Trump’s Real Gift to Putin and Russia Isn't Collusion

Reuters

Trump’s Real Gift to Putin and Russia Isn't Collusion

Trump’s “America First” stance has manifested as a neo-mercantilist and semi-isolationist strategy that views many of America’s economic, military and political commitments around the world as opportunities to be exploited for short-term gain. He seems happy to cede U.S. influence in the Middle East to Russia if doing so allows the United States to withdraw cheaply and quickly.

But Vladimir Putin has in the past bragged about making the most of a weak hand, asserting Russian influence around the world beyond what the country’s intrinsic might would predict. In Trump, Putin has found an American counterpart whose limited focus and inward-looking policies have the United States relinquishing its influence in various parts of the world.  In this process of withdrawal, Trump has occasionally welcomed Russia stepping in as a replacement for U.S. involvement in order to speed up the process, but Trump has for the most part simply not concerned himself with the aftermath of American withdrawal.

 

As Trump nears the end of his first term in office, however, his goal of pulling back American engagements has proved difficult in practice. In the Middle East, for example, Trump has actually committed more troops to the region to defend Saudi Arabia and otherwise counter Iran, employed threats to maintain the presence of U.S. troops in Iraq after fallout over the killing of Iran’s Maj. Gen. Qassim Suleimani on Iraqi soil, and reengaged with NATO as part of the evolving American Middle East strategy.  With the killing of General Soleimani, moreover, Trump has shown a newfound willingness to use American military might as opposed to merely threatening the use of force. This new assertiveness of the Trump administration may provide a check to Russian expansion in the Middle East and more generally give Moscow concern that America would oppose more aggressive Russian expansion in the future.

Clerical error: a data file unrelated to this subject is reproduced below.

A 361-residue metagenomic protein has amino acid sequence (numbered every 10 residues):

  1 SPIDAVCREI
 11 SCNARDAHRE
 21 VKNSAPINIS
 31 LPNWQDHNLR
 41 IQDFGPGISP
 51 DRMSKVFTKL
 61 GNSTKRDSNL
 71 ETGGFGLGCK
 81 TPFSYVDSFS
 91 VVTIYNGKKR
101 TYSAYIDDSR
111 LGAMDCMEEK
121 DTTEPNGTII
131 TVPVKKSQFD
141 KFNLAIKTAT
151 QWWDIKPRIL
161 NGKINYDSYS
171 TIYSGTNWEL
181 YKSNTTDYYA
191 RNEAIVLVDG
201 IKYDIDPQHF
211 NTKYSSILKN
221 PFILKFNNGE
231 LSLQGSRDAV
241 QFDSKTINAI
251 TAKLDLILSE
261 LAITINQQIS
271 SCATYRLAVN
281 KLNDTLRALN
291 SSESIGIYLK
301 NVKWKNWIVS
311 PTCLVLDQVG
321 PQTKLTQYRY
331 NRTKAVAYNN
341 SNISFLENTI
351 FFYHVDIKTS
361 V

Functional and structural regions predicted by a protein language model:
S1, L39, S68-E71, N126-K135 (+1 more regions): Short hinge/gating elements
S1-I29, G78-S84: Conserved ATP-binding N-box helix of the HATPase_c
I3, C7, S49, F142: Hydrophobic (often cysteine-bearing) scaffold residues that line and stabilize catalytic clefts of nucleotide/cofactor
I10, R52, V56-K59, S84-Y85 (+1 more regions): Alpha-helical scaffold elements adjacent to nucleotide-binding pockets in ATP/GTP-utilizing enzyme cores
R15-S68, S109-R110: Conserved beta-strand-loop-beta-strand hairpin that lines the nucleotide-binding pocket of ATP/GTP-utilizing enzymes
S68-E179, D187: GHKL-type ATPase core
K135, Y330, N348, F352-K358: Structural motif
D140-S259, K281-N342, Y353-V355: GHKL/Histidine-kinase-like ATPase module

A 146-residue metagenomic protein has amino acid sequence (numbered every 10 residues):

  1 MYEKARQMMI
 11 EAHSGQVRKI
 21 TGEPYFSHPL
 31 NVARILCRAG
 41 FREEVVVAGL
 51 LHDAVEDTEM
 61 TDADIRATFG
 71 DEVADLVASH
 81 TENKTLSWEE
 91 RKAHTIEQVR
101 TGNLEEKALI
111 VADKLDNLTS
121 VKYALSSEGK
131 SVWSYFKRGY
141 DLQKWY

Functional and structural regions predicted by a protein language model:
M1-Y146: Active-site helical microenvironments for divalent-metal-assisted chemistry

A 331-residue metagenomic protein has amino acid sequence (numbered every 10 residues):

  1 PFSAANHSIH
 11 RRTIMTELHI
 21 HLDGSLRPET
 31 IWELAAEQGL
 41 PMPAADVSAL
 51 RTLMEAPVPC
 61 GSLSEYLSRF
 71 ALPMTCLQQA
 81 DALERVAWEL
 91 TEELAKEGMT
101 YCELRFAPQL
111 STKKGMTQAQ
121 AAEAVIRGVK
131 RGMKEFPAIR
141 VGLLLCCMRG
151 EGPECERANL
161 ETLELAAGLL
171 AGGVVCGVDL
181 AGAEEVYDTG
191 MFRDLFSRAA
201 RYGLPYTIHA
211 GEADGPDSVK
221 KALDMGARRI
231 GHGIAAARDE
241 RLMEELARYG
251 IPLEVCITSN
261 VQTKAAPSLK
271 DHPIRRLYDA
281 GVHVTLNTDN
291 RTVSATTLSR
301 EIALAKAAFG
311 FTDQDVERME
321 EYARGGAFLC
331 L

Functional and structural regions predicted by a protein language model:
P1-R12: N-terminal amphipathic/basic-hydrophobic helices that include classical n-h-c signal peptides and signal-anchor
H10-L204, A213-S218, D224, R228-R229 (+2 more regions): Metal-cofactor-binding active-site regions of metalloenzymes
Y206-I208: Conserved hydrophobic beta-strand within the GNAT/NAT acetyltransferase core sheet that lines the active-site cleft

To truly check Russian ambition, however, the Trump administration or a successor government would have to refocus attention on perceiving Russia as a threat meriting specific strategies and action. Should a Trump presidency remain indifferent to large swaths of the world, or a new American administration get distracted by threats such as China, Iran, North Korea or the continuing War on Terror and fail to stand up to Moscow when necessary, Russia can continue to accumulate easy victories around the world. Without renewed vigilance on the part of the United States, Putin may move his country closer to being the great power it has long pretended to be, undermining American interests and democratic values in the process.

Dr. Christopher Rhodes is a lecturer in Social Sciences at Boston University, where he teaches courses on Western civilization, as well as Identity Politics in the United States. His most recent academic publication "Evangelical Violence: Western Christianity and the Use of Force Against the Third World" (2019) was published in the journal Third World Quarterly and appears in the edited volume Violence and the Third World in International Relations (Routledge 2019). He regularly contributes to UnHerd.com (articles include "How Africa is Converting China" and "Give This Man a Nobel Peace Price," republished as "Who is Abiy Ahmed?" after its subject was awarded the prize) and has been a featured guest on the China in Africa podcast.

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